Second, on the framing. A “nice frame” is frequently replaced because the frame doesn’t compliment the rest of the owner’s decor no matter how well it compliments the art work. Another reason framing is replaced is the artist went with the cheapest possible framing or that framing job actually hides the work. I have seen white mats, mats dwarfing the piece, ready made frames block the piece from the potential buyer’s eyes; they just can’t see past the framing. The advent of the “gallery wrap” was someone’s stroke of genius.
For works that need glass, you have no choice but to frame. Please stay away from the white mats. Choose one that is close to the middle values in your work or one that extends the largest block of color.
I trust my galleries to do the job of selling my work. But your article about studio sales prompts the question: what do I do with inventory that galleries no longer want?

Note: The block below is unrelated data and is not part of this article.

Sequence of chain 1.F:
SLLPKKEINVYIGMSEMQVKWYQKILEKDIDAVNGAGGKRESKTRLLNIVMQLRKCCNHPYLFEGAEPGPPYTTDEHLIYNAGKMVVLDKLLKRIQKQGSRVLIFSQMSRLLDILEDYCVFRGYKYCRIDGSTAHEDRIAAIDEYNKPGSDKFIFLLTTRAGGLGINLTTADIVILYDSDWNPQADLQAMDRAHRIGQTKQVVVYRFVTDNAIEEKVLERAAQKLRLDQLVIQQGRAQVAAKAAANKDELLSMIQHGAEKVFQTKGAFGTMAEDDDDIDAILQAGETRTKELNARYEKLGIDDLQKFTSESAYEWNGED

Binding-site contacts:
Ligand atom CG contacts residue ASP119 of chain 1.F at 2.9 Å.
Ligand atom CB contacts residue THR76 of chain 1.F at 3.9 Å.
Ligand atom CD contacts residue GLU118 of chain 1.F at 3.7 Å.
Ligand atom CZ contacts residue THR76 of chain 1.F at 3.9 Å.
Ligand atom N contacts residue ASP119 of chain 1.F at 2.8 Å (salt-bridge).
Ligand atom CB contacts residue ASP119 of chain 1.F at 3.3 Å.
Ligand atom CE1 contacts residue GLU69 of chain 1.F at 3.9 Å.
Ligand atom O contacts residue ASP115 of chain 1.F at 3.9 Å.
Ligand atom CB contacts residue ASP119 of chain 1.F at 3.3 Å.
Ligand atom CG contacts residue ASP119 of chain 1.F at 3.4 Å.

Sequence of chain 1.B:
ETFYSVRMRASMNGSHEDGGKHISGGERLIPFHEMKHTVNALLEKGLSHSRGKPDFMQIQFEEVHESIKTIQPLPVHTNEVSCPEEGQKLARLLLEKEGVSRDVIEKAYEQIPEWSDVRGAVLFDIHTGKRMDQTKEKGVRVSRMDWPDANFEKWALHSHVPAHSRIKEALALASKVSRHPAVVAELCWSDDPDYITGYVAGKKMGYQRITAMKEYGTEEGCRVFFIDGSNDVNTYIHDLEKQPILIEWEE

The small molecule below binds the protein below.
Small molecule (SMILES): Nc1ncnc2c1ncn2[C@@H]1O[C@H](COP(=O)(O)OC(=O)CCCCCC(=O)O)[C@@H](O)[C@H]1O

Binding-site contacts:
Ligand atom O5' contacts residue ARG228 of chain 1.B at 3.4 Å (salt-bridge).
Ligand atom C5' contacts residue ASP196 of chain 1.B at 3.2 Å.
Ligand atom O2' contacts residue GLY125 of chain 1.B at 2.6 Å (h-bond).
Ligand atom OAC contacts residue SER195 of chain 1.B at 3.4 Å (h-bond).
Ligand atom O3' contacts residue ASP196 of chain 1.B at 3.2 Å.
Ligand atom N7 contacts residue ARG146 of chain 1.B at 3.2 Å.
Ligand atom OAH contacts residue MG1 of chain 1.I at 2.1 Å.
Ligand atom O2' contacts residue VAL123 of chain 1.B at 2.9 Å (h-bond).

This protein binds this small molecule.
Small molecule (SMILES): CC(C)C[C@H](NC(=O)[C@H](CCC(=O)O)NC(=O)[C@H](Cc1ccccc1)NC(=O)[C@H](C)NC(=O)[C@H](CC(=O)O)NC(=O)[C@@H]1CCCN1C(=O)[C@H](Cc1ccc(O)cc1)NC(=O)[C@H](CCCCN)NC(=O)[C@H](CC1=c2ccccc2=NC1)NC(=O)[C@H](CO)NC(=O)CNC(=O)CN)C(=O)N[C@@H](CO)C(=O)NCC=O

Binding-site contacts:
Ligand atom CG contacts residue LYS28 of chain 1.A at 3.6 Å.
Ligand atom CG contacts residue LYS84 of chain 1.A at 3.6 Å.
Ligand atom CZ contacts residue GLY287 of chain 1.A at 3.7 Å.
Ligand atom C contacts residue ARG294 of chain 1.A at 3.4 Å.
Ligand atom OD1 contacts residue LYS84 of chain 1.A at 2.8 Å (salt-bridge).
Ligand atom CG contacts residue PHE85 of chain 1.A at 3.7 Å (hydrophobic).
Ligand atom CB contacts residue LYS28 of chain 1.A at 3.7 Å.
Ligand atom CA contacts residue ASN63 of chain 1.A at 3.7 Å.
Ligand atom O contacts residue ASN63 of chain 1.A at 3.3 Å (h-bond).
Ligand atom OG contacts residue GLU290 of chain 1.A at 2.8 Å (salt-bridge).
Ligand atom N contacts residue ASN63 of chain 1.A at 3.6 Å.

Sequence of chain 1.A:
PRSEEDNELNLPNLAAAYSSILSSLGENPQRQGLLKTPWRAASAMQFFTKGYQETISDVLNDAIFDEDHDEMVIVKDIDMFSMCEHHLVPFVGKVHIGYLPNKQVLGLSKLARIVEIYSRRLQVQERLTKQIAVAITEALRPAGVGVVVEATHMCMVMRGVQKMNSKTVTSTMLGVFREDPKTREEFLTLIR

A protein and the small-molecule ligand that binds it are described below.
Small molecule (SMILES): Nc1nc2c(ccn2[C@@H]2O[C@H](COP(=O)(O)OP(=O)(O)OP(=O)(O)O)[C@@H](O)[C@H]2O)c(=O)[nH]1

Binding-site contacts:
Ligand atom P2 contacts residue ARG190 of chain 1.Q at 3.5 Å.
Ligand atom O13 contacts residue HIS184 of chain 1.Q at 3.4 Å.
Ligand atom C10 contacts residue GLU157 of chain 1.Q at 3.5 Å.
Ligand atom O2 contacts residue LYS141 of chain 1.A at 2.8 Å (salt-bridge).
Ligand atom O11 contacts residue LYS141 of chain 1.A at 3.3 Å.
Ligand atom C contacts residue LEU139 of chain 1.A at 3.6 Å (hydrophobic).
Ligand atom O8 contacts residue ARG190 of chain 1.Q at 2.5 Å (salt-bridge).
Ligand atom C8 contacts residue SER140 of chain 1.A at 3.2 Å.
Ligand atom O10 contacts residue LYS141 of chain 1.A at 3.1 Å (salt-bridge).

To address that dilemma I had a studio sale once. My collector’s preview was Friday night and then I had my studio open to the public Saturday and Sunday.
Saturday and Sunday were a waste of time. All my sales happened Friday night. No surprise.
I did offer my collectors the 20% discount that they expect as repeat buyers and that my galleries sometimes give. I offered an additional discount to works of art that were created ten or more years ago. Perhaps I shouldn’t have done it. After all, I’ve “knocked it out of the park” quite a few times in the past.
I really would like an answer to my question: what to do with inventory that my galleries don’t want?
You could find a different gallery? I recently had work at a gallery for almost a year with minimal sales. They just returned the pieces that didn’t sell, I took them to a new gallery and most sold the first night! 2 thoughts: the gallery fit was not perfect. 2. They sat too long for their regular customers. Lower prices would not have mattered. They needed a fresh start and a better fit. In my opinion. But honestly, I seem to do much better on my own – promoting my own work on social media and selling through my own site. Hope that was a little helpful:) I do 100% agree with never having discounted prices. To me It shows buyers your regular price is not your best price, if that makes sense. (Plus everything else that was listed!)